Teens, Technology, and Relationships
If you’ve got a teen in the house, you probably know that their cell phone is the best way to contact them…even if they’re right down the hall. At times, this attachment to social media, electronics, and online spaces can feel like “too much” to parents.
The issue can seem especially tricky when we start thinking about love and relationships. Parents may feel unsure or anxious about teens meeting or flirting online, or worry about things like cyberbullying and sexting. They may also be mystified by romances that seem to take place mostly through texting!
The respected Pew Research Center recently polled over 1000 teens between the ages of 13 and 17 to learn more about teens, technology, and romantic relationships. They wanted to get more information about how the Internet, social media, and cell phones are changing the lives of young people when it comes to relationships. Here are some of the facts.
Most teen relationships still start “in real life.”
Only about a quarter of the romantically active teens in the survey had met a dating or “hookup” partner online.
But social media is definitely a place to flirt.
About half of the teens surveyed said they’d used social media to somehow signal to someone that they were romantically interested in them, whether through friending, messaging, commenting, or whatever.
Teens still talk to and spend time with their significant others—but texting is #1!
92% of romantically involved teens text each other, while 87% talk on the phone and 86% spend time together outside of school. 70% spend time on social media together.
Social media makes them feel closer to their partners, but also causes problems.
About 60% of teens say technology helps them feel more connected to their partners, and over 40% say it makes them feel closer to them. But these technologies also lead to feelings of jealousy and uncertainty at times.
They like being able to show their love publicly…but also feel “under the microscope.”
While many teens report using social media to publicly “display” their relationships and to approve of others’ relationships, they also say “too many people” can see what’s going on with them in this area.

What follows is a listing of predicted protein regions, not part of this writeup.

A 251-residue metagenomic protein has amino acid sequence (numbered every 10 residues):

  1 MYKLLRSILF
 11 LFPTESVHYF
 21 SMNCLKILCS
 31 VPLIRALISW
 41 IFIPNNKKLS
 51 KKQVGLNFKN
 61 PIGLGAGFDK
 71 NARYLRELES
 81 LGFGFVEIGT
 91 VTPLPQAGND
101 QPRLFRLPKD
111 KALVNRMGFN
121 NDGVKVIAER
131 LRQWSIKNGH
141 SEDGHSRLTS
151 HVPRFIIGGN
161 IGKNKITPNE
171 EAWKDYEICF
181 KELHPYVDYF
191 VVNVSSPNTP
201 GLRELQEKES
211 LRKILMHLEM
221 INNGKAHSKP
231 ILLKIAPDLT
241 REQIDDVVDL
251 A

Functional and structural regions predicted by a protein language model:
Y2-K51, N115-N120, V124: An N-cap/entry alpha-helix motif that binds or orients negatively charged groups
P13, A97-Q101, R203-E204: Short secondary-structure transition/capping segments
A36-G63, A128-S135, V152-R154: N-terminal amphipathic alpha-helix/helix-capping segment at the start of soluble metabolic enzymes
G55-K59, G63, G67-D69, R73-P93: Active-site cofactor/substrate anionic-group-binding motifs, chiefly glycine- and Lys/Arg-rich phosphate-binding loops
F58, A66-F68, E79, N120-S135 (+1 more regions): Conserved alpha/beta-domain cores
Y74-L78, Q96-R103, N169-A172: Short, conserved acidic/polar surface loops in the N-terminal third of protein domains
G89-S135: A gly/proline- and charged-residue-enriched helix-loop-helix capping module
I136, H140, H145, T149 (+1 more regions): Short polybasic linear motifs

Those with dating experience are more likely to sext or send flirty messages.
Over 60% of teens with dating experience had sent “flirty” messages to someone they were interested in, while only 14% of inexperienced teens had done this. Similarly, close to 20% of experienced teens had sent a sexy picture or video, while only 2% of inexperienced teens had.
Some have had to block people who make them feel uneasy.
About a quarter of the teens said they’d blocked or unfriended someone who was harassing them or flirting with them inappropriately online. Girls were significantly more likely than boys to report having done this.
Some experience potential digital dating abuse and red-flag behavior by partners.
The most common “red flag” behavior is repeated “checking” by partners who want to know where a teen is, what he or she is doing, and who he or she is with. About 30% said they’d been involved in this. Reading texts without permission was also common—about 20% reported this.
A smaller number are victims of obvious abuse online and through electronic media.
About 15% of teen daters reported more troubling behaviors, like being forced to share passwords or to remove exes from friends lists. Soberingly, 11% had been threatened by a partner or ex via electronic methods. Unfortunately, teens also report that online rumor-spreading, name-calling, and general unkindness, often after a breakup, are pretty common.
Overall, this report shows that teens do use electronic media quite a lot in their relationships, while also maintaining “real life” connections. It also suggests that behaviors like sexting, digital abuse, and relationship-related bullying are real issues for a significant minority of teens. However, some may not realize that the situation they describe is a problem.
If you know a teen who could benefit from relationship education, Smart Couples is offering Relationship Smarts: PLUS 3.0 to teens in five Florida counties. This evidence-based class series helps teens learn innovative approaches to relationship skills. Learn more about Relationship Smarts here.
By Carol Church, lead writer, SMART Couples, Department of Family, Youth and Community Sciences, University of Florida
Lenhart, A., Smith, A., & Anderson, M. (2015). Teens, technology, and romantic relationships. Retrieved from here
Courtesy of University of Florida UF/IFAS Extension. For more relationship articles, visit